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Lundquist, Louise, 2019. Algae and Polyunsaturated Fatty Acids. First cycle, G2E. 2019: SLU, Department of Molecular Sciences



The human body cannot produce enough amounts of long chain polyunsaturated fatty
acids (LC-PUFA), on its own, to sustain the biological functions they have. Consuming
essential fatty acids is fundamental for well-functioning bodily processes. The
essential fatty acids are linoleic acid (LA) and alpha-linolenic acid (ALA). ALA is
the precursor to the LC-PUFAs eicosapentaenoic acid (EPA) and docosahexaenoic
acid (DHA). The metabolism of EPA and DHA in the human body is very limited
and it is therefore important to have these fatty acids in our diet. The essential fatty
acids can be found in some nuts, seeds and vegetable oils, they are most prominent
in canola oil and linseed oil. EPA and DHA cannot be found in nuts, seeds or vegetable
oils but are instead found in algae and fish.
ALA, EPA, and DHA are categorised as omega-3 fatty acids. Omega-3 fatty acids
have an important role in the cell membrane and in retinal tissue. The omega-3 makes
the cell membrane fluid and flexible, facilitates the cellular functions and cell signals.
EPA is a precursor for the hormone like biochemical substances called eicosanoids.
Eicosanoids help aid multiple bodily functions, such as immune functions and inflammatory
responses as well as blood pressure regulations and muscle activity. The
health benefits of consuming PUFAs are many. They have shown to aid both mental
and cardiovascular health. Visual functions have shown risks of being compromised
when PUFAs were limited during the infant years. In algae, EPA and DHA are maintaining
the photosynthetic functions and may aid cell signalling.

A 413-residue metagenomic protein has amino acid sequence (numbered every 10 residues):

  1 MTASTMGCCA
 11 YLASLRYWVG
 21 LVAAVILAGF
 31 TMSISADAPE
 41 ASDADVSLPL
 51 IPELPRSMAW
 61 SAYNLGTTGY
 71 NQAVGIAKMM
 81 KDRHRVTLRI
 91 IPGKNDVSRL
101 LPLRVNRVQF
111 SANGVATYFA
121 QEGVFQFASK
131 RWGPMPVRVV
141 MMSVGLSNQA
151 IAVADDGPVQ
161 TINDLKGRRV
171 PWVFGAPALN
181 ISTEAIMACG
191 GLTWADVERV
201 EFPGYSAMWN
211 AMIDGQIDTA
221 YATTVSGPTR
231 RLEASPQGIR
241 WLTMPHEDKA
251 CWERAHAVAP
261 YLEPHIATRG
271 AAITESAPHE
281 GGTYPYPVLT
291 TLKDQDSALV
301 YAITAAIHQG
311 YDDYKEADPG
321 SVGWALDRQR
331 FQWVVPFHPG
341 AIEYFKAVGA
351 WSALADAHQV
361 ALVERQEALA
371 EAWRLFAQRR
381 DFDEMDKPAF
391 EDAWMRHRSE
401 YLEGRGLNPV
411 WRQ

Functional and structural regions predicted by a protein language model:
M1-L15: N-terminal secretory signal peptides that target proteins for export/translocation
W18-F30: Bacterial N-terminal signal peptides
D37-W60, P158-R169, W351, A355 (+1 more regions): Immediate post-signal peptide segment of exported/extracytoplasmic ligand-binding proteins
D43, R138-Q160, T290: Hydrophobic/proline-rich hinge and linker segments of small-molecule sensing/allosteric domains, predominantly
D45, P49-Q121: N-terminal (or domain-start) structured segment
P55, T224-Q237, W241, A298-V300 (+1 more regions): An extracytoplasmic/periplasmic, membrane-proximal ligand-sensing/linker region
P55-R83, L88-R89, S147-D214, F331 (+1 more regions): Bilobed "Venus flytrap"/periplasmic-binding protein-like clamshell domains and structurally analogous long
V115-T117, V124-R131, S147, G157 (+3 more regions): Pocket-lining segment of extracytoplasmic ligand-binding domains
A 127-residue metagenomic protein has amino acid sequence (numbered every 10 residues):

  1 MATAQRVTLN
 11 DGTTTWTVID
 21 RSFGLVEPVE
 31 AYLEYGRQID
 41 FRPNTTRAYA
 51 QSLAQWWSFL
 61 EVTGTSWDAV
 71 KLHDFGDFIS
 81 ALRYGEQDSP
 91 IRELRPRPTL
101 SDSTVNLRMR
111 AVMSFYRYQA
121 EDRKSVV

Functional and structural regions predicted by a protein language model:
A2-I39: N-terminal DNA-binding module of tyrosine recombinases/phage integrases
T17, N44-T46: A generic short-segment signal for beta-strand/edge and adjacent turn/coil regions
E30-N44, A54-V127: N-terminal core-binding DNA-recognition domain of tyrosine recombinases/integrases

Algae have been utilized for over thousands of years. Asians have been the primary
consumers, but the consumption of algae is spreading all over the world. Algae are
the base, the lowest trophic level, in the aquatic food chain. In modern day they are
primarily used as food, but they are also used as biofuel and to purify waste waters.
Not all algae are high producers of PUFAs, the most common ones, nori, spirulina
etc., are richer in protein and nutrients. The Schizochytrium spp are microalgal species
rich in DHA. Phaeodactylum tricornutum and Odontella aurita are two microalgae
rich in EPA. The aim of this literature study was to introduce PUFAs and their
biological functions. The study also covers the role algae have in the production of
EPA and DHA.

Main title:Algae and Polyunsaturated Fatty Acids
Authors:Lundquist, Louise
Supervisor:Pickova, Jana
Examiner:Sampels, Sabine
Series:Molecular Sciences
Volume/Sequential designation:2019:4
Year of Publication:2019
Level and depth descriptor:First cycle, G2E
Student's programme affiliation:NY010 Agronomprogrammet - livsmedel, för antagna fr.o.m. 2016 300 HEC
Supervising department:(NL, NJ) > Department of Molecular Sciences
Keywords:Algae, polyunsaturated fatty acids, EPA, DHA, omega-3
Permanent URL:
Subject. Use of subject categories until 2023-04-30.:Food science and technology
Deposited On:17 Sep 2019 08:29
Metadata Last Modified:04 Jun 2020 11:28

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